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Aging trees to be removed for safety reasons
Large shading elm trees lining the broad streets in front of grand old homes give Colusa a special character.
But five of those elms will be removed this month for hazard and liability reasons.
Caltrans is scheduled to remove the trees on 10th Street near Oak Street on Feb. 19-21.
Drivers can expect delays and possible road closures. The trees are under Caltrans jurisdiction as opposed to the city because 10th Street is part of Highway 20.
"It's great. My husband will be happy to see a couple of them go. The leaves are a big problem. The limbs are falling on Highway 20 and we were concerned for pedestrians," said Deanne Pearson, who has lived in a home behind some of the trees scheduled for removal since 1978.
Pearson said she is not concerned that there is no plan for tree replacement.
"I think they'll be plenty of shade from the ones left," said Pearson. "It'll look funny. Its not going to have the same look with some missing."
The elm trees lining were planted about 100 years ago by Col. George T. Haggard according to the book, "If the Walls Could Talk: Colusa's Architectural Heritage."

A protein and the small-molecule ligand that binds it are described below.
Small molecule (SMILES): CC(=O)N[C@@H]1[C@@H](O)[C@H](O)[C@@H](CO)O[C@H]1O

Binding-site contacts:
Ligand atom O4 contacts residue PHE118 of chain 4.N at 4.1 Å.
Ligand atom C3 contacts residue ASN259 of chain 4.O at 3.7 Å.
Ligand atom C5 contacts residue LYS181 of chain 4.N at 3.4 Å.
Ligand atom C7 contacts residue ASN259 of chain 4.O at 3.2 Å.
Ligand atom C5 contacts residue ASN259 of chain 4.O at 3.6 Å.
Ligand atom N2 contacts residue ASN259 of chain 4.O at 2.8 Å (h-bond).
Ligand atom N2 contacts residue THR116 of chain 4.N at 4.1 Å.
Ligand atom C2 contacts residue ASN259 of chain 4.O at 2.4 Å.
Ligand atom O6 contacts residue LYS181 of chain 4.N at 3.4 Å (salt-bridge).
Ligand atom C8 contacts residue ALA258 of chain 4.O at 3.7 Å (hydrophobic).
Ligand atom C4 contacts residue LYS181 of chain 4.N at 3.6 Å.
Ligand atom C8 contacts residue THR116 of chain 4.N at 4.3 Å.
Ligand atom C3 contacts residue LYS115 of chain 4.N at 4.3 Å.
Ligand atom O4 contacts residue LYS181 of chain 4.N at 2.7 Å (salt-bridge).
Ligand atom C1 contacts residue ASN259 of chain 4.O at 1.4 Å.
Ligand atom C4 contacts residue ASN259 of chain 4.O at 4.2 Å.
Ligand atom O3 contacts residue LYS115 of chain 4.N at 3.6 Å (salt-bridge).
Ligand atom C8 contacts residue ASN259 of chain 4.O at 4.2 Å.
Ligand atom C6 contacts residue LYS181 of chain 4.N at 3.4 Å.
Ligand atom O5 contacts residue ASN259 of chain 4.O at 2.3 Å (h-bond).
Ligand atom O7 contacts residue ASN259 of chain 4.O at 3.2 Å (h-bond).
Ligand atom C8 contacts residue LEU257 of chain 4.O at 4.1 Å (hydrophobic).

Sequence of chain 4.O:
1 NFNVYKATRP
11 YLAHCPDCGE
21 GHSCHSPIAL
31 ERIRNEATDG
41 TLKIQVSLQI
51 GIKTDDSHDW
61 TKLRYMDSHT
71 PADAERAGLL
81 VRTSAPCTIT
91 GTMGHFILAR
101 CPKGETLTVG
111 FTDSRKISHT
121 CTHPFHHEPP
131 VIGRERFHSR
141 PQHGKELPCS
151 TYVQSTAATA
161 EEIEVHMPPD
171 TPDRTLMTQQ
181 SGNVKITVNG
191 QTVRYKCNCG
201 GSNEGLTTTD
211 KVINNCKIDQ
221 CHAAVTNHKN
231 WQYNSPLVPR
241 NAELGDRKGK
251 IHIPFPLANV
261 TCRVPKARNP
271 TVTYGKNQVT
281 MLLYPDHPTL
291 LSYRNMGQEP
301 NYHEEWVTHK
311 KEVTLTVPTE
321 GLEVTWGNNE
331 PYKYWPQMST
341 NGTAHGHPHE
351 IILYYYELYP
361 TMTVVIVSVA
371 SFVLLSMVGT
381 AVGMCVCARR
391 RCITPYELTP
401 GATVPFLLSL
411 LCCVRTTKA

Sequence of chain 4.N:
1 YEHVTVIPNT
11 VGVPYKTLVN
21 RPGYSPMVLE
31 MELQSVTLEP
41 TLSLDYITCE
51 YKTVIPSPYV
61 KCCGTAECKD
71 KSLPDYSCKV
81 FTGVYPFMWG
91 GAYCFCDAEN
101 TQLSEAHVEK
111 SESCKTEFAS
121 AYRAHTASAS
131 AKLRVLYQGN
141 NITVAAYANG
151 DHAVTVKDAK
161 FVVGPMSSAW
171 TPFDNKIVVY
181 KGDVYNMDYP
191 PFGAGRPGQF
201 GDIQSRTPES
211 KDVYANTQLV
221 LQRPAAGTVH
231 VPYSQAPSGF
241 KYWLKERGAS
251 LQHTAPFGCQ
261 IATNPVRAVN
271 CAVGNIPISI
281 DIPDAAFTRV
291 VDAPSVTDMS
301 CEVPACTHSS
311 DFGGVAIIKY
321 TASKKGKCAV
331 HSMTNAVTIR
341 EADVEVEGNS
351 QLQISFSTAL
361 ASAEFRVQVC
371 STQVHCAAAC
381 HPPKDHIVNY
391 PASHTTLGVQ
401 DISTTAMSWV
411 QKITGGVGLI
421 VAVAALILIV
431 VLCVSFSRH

"People comment that they like coming to Colusa for the old houses and beautiful trees," said Jim White, a 10th Street resident who grew up in Colusa. Cynthia White, Jim's wife and a member of the Garden Club of Colusa County, is concerned that as the trees age and Caltrans reacts with removal, there is no plan or proper management.
"We attack issues, but we need plans. Part of tree removal is replacement," said White.
White expressed concern that improper management of the trees has lead to their demise. She said that pouring concrete into rot is unhealthy for the tree.
She also expressed concern about the lack of plans in the removal of limbs for electrical lines and for high-clearance vehicles on the highway. She said that as trees grow and expand their canopies they need balance. The way the trees are trimmed currently forces the trees to expand their branches over homes and is unhealthy for the tree.
"It's like when you lose a toe. You still have nine toes, but you'll always walk funny," said White.
White urged Colusa City Council members and the public to attend an upcoming presentation by Warren Roberts, an arborist from UC Davis.
"He will talk about tree maintenance, tree replacement, and what kind of trees would be good to plant," said White.
Roberts will walk through the park and streets in Colusa to analyze the trees, then present his findings to the Garden Club at 6:30 p.m. on March 25 at St. Stephen's Episcopal Church in Colusa.
In May, Colusa celebrated its Tree City USA Designation through the Arbor Day Foundation in cooperation with the US Forest Service and the National Association of State Foresters.